WASHINGTON -- Two civil liberties organizations suing the U.S. government for killing three Americans in drone strikes slammed the Obama administration Tuesday for trying to cut federal courts out of the debate. The government argued in a court filing last week that drone strikes against American citizens were constitutional, in part, because President Barack Obama said they are.
"Two years after the fact, the president declassified what the entire world knew to be true -- that the government killed three American citizens, including a 16-year-old boy," the Center for Constitutional Rights and the American Civil Liberties Union said in a joint statement. "Now, the government continues to insist that the courts have no role in evaluating the legality of its actions. But the executive branch cannot simply declare the killings lawful and attempt to close the book on that basis. A federal judge, not executive officials examining their own conduct, must determine the constitutionality of the government's actions."
The ACLU and the Center for Constitutional Rights has sued the government on behalf of the estates of three American citizens killed in drone strikes. The suit alleges the killings violated the constitutional rights to due process of the slain Americans. One American killed by a drone, Anwar al Awlaki, was specifically targeted by the U.S. government. Awlaki's 16-year-old son and another American, Samir Khan, were killed in strikes that didn't specifically target them.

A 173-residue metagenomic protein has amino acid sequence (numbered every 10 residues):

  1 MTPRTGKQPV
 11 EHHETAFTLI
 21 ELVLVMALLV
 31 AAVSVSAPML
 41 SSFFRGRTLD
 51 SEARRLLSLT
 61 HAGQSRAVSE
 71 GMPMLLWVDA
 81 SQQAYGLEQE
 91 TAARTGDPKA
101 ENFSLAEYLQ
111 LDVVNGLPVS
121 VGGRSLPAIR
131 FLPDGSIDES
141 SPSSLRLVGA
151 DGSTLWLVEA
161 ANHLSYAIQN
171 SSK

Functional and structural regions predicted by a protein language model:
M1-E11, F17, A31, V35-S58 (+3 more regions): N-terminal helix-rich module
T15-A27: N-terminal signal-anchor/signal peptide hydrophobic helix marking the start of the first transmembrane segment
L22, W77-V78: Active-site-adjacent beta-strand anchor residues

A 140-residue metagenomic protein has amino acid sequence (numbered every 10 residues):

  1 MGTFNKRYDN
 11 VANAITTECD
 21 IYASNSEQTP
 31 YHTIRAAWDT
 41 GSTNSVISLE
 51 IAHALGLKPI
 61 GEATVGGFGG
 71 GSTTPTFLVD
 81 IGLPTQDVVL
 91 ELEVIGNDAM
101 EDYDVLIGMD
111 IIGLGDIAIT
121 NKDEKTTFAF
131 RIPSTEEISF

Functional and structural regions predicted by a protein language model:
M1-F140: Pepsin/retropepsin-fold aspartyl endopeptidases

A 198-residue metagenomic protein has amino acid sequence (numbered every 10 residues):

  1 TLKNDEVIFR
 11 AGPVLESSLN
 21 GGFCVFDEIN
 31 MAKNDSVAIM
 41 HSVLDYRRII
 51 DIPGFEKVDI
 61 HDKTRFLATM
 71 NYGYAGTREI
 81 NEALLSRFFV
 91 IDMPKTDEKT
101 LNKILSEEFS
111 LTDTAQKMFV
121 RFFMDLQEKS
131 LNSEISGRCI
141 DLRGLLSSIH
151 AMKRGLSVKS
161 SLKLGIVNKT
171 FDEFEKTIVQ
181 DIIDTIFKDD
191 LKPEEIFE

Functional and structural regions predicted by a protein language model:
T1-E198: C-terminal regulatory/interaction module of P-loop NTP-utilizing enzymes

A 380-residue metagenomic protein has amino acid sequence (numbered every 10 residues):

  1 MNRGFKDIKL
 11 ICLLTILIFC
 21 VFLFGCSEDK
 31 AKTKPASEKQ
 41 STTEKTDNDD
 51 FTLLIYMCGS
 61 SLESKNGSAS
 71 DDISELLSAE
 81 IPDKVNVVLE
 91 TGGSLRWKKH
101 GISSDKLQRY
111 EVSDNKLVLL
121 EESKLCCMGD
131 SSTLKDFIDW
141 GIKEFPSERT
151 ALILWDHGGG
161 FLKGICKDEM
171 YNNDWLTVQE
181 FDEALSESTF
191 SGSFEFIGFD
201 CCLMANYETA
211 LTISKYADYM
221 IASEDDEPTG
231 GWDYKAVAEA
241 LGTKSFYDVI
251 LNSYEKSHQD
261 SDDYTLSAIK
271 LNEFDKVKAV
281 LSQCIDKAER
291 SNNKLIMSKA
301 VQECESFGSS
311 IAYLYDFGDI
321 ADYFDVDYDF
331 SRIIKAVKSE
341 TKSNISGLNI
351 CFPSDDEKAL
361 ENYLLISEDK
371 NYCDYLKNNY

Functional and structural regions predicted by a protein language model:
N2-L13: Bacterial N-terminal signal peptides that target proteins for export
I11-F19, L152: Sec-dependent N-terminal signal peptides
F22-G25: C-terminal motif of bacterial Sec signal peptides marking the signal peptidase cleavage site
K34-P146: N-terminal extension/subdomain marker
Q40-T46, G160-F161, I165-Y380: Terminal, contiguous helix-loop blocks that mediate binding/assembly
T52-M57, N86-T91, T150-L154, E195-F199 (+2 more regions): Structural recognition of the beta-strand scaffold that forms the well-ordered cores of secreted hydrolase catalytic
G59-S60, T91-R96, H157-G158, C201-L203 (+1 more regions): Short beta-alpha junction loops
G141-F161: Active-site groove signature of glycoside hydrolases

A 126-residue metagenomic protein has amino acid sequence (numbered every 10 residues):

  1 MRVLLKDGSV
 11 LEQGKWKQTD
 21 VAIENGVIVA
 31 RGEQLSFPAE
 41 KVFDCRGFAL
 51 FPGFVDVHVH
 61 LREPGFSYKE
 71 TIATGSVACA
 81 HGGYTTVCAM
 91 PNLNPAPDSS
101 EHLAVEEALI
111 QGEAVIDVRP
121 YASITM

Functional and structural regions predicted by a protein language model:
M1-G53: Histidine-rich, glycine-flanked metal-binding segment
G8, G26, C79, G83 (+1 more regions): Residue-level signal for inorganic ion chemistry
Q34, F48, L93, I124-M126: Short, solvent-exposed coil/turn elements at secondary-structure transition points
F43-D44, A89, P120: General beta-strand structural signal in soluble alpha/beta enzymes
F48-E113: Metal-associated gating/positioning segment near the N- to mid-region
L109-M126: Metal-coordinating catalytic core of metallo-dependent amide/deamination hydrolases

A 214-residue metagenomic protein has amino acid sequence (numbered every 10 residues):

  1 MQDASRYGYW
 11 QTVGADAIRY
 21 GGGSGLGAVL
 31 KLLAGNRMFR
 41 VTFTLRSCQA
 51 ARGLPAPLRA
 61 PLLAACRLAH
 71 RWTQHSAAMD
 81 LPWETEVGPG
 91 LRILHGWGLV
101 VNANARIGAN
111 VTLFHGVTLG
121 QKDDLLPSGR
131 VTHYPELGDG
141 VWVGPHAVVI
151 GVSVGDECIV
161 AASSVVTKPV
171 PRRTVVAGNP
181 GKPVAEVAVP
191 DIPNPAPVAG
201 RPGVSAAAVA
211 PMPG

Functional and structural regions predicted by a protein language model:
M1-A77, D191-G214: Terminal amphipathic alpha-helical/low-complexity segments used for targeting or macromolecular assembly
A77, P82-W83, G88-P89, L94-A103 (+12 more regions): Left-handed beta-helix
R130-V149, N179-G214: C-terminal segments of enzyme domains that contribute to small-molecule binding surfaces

The Obama administration said in a court filing last week that statements from Attorney General Eric Holder and President Barack Obama claiming the drone strikes were constitutional "support the conclusion that those actions were lawful, and certainly were not clearly established to be unconstitutional in 2011."
The Department of Justice said the plaintiffs "failed to allege the violation of any clearly established constitutional rights" and that acknowledging that the government had killed the U.S. citizens didn't change its position.
In a court filing on Tuesday, the ACLU and Center for Constitutional Rights said that the "fact that the government has now declassified its use of lethal force against the decedents -- after its long-standing argument that such disclosure would present grave risks to national security" -- suggested the blanket concerns about classified information were "speculative."